It sounds sensational, but Ada Barak — who operates the Carnivorous Plant Farm and Spa in northern Israel — swears by her snakes. Yes, Barak offers snake massages amid a slew of plants that munch on insects, reptiles, small mammals, and even schnitzel. It’s essentially a roadside exhibit that invites tourists to get a little closer with Barak’s non-venemous California and Florida king snakes. Up to six of the slithering creatures crawl and writhe on people’s bodies (including their faces) to help relieve tension. If you believe that relaxation can go hand in hand with unpredictability and adventure, seek out Barak’s spa. To get a taste of the experience, watch this Time correspondent get covered in snakes. We were hoping to see more of the overall environment with plants that have the munchies, but the snakes have obviously stolen their thunder.
Geomagnetic Vortex Desert Spa
George Van Tassel was an aeronautical engineer and test pilot who worked for people like Howard Hughes, and later became a leader in the UFO movement after having what he believed were encounters with extra-terrestrials. Eighteen-years later the Integratron was born — an acoustically perfect tabernacle and energy machine that sits on a powerful geomagnetic vortex in the magical Mojave Desert. The giant dome structure offers sonic healing sessions to those seeking a one-stop shop for physical and spiritual healing. Don’t just take our word for it, though. The Integratron website quotes lead vocalist of the Fleet Foxes, Robin Pecknold, who said of his visit, “The notes sound like they’re coming from inside your mind… It was the closest thing to a psychedelic experience I’ve ever had.”
Geometric Mountain Wellness Center
The striking, geometric structures jutting from the Tschuggen Bergoase spa in Switzerland were created to resemble vegetal forms and trees. They provide an exceptional view of the rugged mountain terrain and allow natural light into the treatment rooms that spread over four floors — some of them underground and set into the mountain. Architect Mario Botta was mindful of the surrounding villages and natural environment, so he aimed to “build without over-building.” Botta hopes the distinctive, but attractive design creates a collective relaxation.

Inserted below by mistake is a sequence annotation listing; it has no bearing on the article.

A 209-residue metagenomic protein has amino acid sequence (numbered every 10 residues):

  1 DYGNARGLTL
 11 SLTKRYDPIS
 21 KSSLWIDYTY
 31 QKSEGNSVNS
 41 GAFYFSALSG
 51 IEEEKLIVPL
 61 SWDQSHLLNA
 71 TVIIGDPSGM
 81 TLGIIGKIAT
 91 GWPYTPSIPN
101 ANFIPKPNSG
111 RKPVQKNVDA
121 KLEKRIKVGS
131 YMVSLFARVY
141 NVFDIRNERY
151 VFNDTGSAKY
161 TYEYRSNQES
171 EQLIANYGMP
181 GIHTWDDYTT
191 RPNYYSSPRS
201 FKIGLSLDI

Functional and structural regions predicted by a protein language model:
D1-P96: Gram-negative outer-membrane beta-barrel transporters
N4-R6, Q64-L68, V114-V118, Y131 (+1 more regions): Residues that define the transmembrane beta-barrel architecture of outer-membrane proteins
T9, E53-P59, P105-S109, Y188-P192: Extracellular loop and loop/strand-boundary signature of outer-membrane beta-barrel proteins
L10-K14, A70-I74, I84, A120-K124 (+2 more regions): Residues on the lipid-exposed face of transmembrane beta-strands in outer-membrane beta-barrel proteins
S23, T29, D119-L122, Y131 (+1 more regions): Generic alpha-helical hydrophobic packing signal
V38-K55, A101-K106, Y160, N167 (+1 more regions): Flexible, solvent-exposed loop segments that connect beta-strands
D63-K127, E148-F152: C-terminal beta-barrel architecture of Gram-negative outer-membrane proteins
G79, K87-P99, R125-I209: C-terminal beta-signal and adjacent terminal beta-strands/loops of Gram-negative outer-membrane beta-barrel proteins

Serbian Sky Spa
The Danube Flower was erected as a landmark on Belgrade, Serbia’s waterfront. The project was funded by the communist government and endorsed by the late J.B. Tito who first ate at the Flower’s exclusive restaurant in 1973. It fell into decay during the country’s civil war, but architects have resurrected it as a high-end fitness center and spa. The large-scale, triangular building sits fifty feet above the Danube River. Complex geometric configurations were added to the equilateral triangular structure, making room for 390 backlit panels and more. The short description? It looks like a massive, hovering UFO inside and out.
Oil Rig Spa
Morris Architects hope to see their award-winning Oil Rig Resort, Spa, and Aquatic Adventure become a reality soon. In the next century, about 4,000 oil rigs in the Gulf of Mexico will become decommissioned, offering builders a potential 80 million square feet to play with. Removing the rigs is a costly and violent process that requires a damaging explosion, harmful to sea life. Morris envisions Dubai-esque luxury hotels, resorts, and spas that will become eco-friendly islands — a destination for discerning travelers, business retreats, and entertainment showcases.